The morning of August 18 was devoted to our tour of Lehman Caves, the highly decorated limestone cave that the south Snake Range had first become famous (and federally protected) for. When our friend Patrick had visited Great Basin National Park on a lark during a road trip from the Bay Area to Chicago, he hadn’t been able to tour the cave because the tours were sold out. We had booked ours weeks in advance so that wouldn’t happen to us. My thinking had been that we would do the cave tour straight off on the morning of our first day in the Park, then we’d have the rest of our time to do whatever we wanted whenever we wanted.
Sean and I departed Chicago for Great Basin National Park on Wednesday, August 16, 2017. The night before we had celebrated our second wedding anniversary with a lovely evening of tapas and paella. After a strategic planning call on Wednesday afternoon, I shouldered my large pack, which I’d brought with me to my office in the Loop, and headed for the Blue Line El to O’Hare Airport. Unfortunately, there was a severe delay, so Sean and I changed plans. We met at the corner of Dearborn and Randolph and were driven to O’Hare by a Lyft driver named Juan. Juan’s youngest son was studying business at the University of Illinois-Urbana/Champaign. After school, Juan’s son planned to learn the legal marijuana business in Colorado before returning home once it was legalized in Illinois. I guess it sounded like the kid had a good head on his shoulders.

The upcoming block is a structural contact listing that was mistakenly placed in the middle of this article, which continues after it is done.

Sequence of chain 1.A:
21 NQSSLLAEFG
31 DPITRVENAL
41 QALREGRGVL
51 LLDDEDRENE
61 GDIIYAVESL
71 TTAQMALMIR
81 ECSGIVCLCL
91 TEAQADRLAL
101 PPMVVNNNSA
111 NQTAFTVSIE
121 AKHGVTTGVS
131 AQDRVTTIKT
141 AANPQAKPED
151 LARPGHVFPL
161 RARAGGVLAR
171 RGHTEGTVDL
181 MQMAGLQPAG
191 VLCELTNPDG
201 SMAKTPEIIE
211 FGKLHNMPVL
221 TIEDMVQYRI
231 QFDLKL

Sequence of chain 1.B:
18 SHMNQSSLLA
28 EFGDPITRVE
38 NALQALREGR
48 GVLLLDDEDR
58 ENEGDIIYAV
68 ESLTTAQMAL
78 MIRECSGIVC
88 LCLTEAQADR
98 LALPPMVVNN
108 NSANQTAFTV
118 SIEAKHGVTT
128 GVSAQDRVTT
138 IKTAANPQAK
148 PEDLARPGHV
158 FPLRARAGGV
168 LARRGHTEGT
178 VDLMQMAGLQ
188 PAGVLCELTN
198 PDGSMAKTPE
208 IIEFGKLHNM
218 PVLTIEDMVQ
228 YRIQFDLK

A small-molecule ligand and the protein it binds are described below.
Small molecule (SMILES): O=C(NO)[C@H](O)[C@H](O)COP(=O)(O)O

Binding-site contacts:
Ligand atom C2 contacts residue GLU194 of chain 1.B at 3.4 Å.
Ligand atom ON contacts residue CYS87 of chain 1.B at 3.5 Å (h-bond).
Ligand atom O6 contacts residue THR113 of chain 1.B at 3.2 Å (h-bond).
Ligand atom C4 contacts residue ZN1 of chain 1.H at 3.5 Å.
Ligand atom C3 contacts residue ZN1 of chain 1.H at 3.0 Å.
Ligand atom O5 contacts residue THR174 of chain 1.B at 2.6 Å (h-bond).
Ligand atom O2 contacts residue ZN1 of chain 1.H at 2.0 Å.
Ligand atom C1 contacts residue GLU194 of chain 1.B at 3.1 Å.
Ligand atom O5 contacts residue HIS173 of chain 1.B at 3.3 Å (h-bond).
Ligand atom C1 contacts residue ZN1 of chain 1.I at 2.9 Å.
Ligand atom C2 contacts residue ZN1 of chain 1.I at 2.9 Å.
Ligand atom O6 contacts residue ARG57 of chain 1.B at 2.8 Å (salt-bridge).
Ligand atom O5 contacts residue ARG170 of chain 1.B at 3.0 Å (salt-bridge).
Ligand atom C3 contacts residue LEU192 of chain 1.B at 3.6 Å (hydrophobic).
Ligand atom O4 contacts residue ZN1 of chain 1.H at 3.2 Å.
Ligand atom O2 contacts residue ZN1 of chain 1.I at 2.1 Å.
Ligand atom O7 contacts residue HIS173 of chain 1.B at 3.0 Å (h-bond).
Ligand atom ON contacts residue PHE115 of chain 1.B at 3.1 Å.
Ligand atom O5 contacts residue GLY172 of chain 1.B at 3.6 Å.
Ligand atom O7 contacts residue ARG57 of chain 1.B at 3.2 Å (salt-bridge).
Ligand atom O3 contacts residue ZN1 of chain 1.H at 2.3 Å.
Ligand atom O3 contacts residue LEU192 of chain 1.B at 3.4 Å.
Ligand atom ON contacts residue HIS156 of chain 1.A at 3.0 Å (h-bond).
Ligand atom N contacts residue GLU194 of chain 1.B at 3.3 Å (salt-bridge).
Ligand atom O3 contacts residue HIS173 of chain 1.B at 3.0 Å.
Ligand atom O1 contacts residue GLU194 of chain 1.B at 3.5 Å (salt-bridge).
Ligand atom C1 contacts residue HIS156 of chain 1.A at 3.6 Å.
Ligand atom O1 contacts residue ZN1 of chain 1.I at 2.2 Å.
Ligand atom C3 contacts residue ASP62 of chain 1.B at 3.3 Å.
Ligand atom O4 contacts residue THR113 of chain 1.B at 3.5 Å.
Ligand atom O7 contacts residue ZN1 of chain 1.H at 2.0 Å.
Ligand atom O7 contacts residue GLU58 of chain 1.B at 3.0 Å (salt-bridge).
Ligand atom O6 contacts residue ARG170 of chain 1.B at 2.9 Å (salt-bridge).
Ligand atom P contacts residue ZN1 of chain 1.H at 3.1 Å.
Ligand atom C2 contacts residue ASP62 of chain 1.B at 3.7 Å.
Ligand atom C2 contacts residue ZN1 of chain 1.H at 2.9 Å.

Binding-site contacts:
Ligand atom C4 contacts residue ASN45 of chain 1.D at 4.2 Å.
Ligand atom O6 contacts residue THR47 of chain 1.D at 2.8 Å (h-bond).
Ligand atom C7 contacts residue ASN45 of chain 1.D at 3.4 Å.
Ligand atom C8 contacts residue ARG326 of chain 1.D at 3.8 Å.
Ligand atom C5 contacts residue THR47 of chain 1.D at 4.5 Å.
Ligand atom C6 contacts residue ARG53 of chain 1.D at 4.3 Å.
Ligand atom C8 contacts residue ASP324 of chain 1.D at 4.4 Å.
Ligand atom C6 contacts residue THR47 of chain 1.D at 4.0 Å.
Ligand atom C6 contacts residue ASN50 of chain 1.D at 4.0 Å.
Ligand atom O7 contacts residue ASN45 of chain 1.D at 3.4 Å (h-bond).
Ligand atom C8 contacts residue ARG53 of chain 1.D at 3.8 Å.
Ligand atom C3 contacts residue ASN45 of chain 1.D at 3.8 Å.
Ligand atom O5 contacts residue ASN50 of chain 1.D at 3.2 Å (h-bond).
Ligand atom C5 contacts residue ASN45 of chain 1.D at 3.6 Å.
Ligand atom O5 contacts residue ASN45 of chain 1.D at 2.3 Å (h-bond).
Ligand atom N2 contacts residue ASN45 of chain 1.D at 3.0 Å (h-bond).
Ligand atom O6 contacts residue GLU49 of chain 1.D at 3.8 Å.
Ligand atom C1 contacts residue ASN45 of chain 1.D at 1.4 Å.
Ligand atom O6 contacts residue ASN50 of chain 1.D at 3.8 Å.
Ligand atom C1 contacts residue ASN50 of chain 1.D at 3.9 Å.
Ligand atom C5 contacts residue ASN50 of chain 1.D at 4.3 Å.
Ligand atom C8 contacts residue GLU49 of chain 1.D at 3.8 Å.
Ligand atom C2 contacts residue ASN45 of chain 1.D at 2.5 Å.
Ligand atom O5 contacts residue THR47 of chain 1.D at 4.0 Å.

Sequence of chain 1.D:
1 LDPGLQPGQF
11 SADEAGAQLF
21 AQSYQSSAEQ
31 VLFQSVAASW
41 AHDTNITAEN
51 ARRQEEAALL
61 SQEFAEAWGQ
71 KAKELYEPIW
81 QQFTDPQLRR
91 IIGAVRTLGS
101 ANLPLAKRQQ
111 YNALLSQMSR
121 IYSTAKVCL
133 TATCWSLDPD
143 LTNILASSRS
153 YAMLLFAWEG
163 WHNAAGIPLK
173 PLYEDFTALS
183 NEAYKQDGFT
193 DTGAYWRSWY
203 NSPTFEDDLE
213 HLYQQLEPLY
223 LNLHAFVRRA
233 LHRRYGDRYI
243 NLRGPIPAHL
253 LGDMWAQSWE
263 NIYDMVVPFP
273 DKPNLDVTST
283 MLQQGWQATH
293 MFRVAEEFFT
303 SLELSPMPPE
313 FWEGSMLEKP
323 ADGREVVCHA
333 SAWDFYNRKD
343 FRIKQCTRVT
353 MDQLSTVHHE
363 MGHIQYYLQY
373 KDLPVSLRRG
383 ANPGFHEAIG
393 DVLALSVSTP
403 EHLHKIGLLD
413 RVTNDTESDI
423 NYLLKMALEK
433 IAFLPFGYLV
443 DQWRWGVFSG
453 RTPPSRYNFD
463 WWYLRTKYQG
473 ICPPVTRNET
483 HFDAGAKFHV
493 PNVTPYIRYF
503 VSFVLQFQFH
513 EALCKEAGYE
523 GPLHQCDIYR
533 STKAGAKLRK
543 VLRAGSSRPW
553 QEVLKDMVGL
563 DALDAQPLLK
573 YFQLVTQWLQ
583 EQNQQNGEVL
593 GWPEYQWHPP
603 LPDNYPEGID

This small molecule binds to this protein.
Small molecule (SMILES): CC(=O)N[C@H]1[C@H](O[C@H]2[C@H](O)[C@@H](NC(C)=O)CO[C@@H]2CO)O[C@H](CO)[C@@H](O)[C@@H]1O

Stretching from the eastern slopes of the Sierra Nevada in California all the way to the Wasatch front of the Rocky Mountains in Utah and from the edge of the Mojave Desert and the Colorado Plateau in the south to the Snake River Plain of Idaho and the Harney Basin of Oregon in the north, the Great Basin comprises a huge expanse of the American West. While it is vast enough to encompass a variety of landscapes and habitats from alpine peaks low-lying desert, the Great Basin is generally signified by high, arid sagebrush desert cut by mountain ranges. The Great Basin boasts 160 north-south trending mountain ranges separating ninety valleys.
One of those mountain ranges is the Snake Range in eastern Nevada near the Utah border, which separates Snake Valley (elevation: 5,300 feet) in the east from Spring Valley (elevation: 6,400 feet) in the west. The Snake Range is capped by Wheeler Peak at 13,065 feet, the second-highest peak in Nevada. In 1922, President Warren Harding established Lehman Caves National Monument to protect a magnificently decorated cave in the eastern slopes of the south Snake Range. For the succeeding sixty years, talk ebbed and flowed of creating a National Park in the Snake Range. Finally on October 27, 1986, Congress combined Lehman Caves National Monument with a portion of Humboldt-Toiyabe National Forest to create Great Basin National Park, 77,180 acres of sagebrush sea, Pinyon-Juniper woodland, conifer forest, sub-alpine and alpine mountain habitat, Lehman Caves, Lexington Arch, and Great Basin Bristlecone Pine woodlands.